Next was a photo of the ‘silent patrolman’, which is the barrier in a police car between the front seat and the back to keep the arrestees from escaping. The killer bought this item on eBay. We had not been able to see any photos of this previously, as the photos of the replica car always had portions blocked out in order to cover up any images to Mr. Webber’s death. Here, it is shown in a photo taken well before the killing spree, and the patrolman is intact and appears to be identical to an actual police car version. Ms. Banfield claims to have escaped the killer by squeezing through the silent patrolman from the back seat of the replica cruiser and exiting through a front door.
Finally, there was the police radio. The killer bought a Motorola police radio and installed it in the replica car. The MCC says the killer could not have intercepted “encrypted” radio communications with this device, but say nothing about unencrypted messages, and we know that there was significant unencrypted activity throughout the active shooter situation.
The witness we heard testify was interesting mostly for his seeming desire to distance himself from any association with the killer, despite having several such associations. Mr. Liberatore works for the government surplus depot, and so dealt with Wortman many times as he came in to buy decommissioned cars and other equipment. As it turned out, Mr. Liberatore also had a tooth replaced by the killer (which he lied about in his first statement to the MCC), arranged for his father to get denture work done (for which his father was not asked to pay) but claimed never to have spoken to his father about it (which seems improbable), and also had a 30-minute Sunday phone call with Ms. Banfield’s phone number which he claims he could not recall at all either.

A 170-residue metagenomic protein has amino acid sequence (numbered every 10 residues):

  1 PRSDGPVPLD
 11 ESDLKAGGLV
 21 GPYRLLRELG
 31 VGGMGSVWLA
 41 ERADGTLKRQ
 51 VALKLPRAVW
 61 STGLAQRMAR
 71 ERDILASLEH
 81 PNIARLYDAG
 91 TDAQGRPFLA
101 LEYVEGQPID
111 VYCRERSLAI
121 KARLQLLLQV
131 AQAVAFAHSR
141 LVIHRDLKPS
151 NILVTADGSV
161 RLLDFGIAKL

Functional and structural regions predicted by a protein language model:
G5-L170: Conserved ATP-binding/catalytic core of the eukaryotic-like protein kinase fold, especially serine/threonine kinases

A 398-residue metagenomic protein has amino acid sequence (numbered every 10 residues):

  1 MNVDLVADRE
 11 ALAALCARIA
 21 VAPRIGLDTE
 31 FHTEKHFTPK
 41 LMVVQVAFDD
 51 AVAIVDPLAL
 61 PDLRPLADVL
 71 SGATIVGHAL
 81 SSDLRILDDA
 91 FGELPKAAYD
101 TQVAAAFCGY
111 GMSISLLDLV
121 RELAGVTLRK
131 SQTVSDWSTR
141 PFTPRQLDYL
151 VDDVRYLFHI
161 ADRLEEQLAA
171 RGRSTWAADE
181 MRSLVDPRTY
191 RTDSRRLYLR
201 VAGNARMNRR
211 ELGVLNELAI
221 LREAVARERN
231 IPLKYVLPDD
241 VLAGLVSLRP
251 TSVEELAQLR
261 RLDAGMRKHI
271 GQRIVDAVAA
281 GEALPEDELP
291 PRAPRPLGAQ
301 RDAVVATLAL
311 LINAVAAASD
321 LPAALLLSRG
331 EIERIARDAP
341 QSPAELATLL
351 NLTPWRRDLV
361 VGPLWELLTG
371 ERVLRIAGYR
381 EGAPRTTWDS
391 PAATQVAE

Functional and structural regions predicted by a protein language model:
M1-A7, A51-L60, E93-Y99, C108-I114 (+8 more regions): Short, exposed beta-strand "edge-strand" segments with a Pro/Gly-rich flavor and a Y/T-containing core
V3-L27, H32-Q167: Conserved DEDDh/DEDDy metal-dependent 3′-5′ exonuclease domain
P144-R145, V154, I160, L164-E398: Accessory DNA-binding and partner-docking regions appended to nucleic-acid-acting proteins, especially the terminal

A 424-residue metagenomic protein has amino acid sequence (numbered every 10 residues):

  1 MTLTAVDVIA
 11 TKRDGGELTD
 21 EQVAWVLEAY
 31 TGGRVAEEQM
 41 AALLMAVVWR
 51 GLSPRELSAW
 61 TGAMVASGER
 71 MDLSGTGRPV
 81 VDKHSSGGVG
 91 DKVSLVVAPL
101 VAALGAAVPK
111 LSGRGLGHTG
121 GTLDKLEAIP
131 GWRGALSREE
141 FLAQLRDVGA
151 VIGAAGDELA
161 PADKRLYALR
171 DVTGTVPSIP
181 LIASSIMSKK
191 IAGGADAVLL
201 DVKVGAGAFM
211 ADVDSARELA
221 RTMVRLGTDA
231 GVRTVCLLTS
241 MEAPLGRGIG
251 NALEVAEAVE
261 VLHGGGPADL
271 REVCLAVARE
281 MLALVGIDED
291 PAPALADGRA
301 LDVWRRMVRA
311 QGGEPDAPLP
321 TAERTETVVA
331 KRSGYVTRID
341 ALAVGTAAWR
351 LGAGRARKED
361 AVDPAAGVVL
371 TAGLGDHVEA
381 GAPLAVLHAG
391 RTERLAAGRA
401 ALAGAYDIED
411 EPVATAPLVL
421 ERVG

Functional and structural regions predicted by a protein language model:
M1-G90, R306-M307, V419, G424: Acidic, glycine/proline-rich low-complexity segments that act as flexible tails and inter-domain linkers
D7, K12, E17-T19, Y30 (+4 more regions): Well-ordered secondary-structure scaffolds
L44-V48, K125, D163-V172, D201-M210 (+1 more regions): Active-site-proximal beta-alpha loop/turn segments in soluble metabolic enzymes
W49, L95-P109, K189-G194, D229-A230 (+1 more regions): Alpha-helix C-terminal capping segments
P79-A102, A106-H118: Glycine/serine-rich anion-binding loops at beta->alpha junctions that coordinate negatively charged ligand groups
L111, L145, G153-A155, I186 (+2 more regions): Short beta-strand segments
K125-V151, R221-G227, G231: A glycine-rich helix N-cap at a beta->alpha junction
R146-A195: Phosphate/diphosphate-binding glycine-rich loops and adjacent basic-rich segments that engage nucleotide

Certainly there will be some recommendations emerging from the MCC dealing with the sale and possession of police uniforms and surplus vehicles. Wortman had a story for anyone that asked about the vehicle purchases involving parades and honouring fallen officers, but of course he would. Another issue that was discussed today was that many people knew he had, or was trying to create, a replica vehicle, and did not contact the police to say anything. Mr. Liberatore may have been one of those people, though he may just be a nervous witness and interviewee.
It will be interesting to hear someone from the RCMP’s criminal intelligence unit talk about the extent to which, if at all, these police surplus or auction purchases are tracked and monitored. Hopefully, after this wake-up call, people will be more inclined to let officials know if they ever observe a replica police cruiser or uniform in the possession of an acquaintance. There is no excuse that should dissuade someone from doing so.
The MCC is back tomorrow afternoon for submissions from the lawyers for the parties as to any gaps in these latest presentations from the Commission.